(Photo by John McDonnell/The Washington Post)

Alfred Morris has 611 carries and 2,888 rushing yards through his first two seasons with the Washington Redskins, but Jay Gruden’s offensive philosophy could hamper his production in 2014.

During Gruden’s time as Cincinnati’s offensive coordinator (from 2011 to 2013), the Bengals ran the ball 56.6 percent of the time, roughly the same as Washington (56.3 percent).

However, Gruden likes to involve his backs in the passing game, and that could limit Morris’s time in the backfield and at the same time create more opportunity for Helu.

Morris was targeted 11 times last season and made nine catches for 78 yards. In 2012, he was targeted 15 times and made 11 catches for 77 yards. By contrast, Bengals running back Giovani Bernard was targeted 69 times in 2013 alone, hauling in 56 catches for 514 yards plus three touchdowns. Helu, on the other hand, ended the season with 31 catches for 251 yards, plus had more yards per route run than Morris when asked to run a pattern.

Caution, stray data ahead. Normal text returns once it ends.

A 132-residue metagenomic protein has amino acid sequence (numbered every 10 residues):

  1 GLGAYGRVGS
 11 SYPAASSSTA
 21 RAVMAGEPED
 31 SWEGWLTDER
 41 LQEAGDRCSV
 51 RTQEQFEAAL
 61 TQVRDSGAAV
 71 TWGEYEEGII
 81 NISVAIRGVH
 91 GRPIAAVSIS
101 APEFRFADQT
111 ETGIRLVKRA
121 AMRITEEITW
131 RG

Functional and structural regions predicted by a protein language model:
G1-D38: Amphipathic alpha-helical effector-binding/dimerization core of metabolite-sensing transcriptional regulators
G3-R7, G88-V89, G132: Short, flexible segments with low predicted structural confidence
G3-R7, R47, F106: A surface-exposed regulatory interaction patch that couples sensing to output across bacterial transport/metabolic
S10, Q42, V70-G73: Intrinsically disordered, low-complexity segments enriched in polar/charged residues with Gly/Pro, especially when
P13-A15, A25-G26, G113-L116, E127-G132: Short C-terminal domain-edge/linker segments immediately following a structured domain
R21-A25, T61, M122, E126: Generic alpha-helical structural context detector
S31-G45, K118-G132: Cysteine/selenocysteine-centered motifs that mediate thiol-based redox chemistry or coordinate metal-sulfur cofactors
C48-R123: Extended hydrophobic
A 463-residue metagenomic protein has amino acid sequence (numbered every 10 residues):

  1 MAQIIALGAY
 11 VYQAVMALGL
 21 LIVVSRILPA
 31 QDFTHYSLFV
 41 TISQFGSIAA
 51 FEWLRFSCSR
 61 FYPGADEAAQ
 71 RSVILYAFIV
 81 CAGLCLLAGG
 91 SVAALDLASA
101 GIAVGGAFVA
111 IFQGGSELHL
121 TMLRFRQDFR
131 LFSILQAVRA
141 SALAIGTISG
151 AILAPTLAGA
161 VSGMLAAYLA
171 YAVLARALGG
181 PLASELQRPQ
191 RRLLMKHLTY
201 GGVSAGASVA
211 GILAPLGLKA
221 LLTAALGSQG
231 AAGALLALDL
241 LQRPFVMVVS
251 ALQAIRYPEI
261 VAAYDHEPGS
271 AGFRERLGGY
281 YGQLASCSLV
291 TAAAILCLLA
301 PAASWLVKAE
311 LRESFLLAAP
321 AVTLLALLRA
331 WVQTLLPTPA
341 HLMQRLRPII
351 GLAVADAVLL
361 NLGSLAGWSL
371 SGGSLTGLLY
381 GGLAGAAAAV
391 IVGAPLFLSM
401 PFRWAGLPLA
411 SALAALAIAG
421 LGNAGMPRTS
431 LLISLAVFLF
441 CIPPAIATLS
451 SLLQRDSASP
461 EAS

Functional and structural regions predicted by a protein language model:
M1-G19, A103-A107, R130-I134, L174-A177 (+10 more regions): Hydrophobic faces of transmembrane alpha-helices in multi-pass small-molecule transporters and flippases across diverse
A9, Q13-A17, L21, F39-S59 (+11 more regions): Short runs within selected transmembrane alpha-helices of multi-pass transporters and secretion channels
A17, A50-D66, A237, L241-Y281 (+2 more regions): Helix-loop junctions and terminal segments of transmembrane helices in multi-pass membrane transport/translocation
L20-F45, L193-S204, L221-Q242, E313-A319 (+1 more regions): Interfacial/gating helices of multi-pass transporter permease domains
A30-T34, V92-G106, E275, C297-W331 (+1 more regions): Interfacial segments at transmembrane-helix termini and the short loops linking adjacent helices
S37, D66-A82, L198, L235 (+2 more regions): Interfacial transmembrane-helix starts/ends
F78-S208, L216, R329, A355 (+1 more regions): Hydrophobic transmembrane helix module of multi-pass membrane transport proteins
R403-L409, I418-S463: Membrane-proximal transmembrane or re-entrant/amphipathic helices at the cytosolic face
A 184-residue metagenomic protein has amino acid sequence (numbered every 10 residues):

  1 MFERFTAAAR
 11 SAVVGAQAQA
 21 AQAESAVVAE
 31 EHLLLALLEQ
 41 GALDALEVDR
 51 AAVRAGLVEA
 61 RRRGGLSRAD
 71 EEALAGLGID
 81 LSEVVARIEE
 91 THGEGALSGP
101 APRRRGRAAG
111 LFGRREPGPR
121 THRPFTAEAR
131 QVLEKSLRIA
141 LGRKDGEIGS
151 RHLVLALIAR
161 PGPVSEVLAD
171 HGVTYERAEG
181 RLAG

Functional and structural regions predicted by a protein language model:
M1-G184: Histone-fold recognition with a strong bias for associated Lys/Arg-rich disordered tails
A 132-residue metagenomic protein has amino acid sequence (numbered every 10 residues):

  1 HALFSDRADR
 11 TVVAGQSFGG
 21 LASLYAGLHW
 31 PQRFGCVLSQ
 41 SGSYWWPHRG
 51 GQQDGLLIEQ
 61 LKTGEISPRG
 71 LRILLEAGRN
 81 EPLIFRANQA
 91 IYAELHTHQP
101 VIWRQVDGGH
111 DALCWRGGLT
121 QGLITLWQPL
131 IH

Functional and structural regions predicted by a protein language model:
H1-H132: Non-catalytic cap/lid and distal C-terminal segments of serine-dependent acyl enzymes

WSH passing RB

The Redskins put Morris in a pattern 173 times, but he managed just 0.45 of a yard per route run. Helu averaged 0.8. In Cincinnati, Bernard ran a pattern 302 times and averaged 1.7 yards.

But it is more than just Helu’s route running that could curry favor with the new coaching staff: his rate of success on running plays is also worth further consideration.

In the book Hidden Game of Football, the authors outlined a schematic for what would determine if a play was a success or not: On first down, a gain of four or more yards; on second down a gain of at least half the distance needed for a first down; and on third down, a first down conversion. Brian Burke takes it a step further and bases success on his concept of Expected Points.

Any play that results in a positive change in an offense’s net point expectancy can be considered a success. This technique not only accounts for down and distance considerations, but for field position as well. For example, a play that gains 10 yards on 3rd and 12 would normally be considered a failure, but if those 10 yards put the team in field goal range, that might be considered a success. It also accounts for the effects of the shortened field in the red zone.

Last season Helu led all Washington backs with 6.4 expected points added and had a success rate of 44.8 percent. Morris had minus-10.8 EPA and a 42.8 percent success rate. In other words, Helu was a more efficient and successful runner with his opportunities than Morris was with his.

Helu won’t assume the lion’s share of the carries, but don’t be surprised if Gruden relies on him more the season progresses.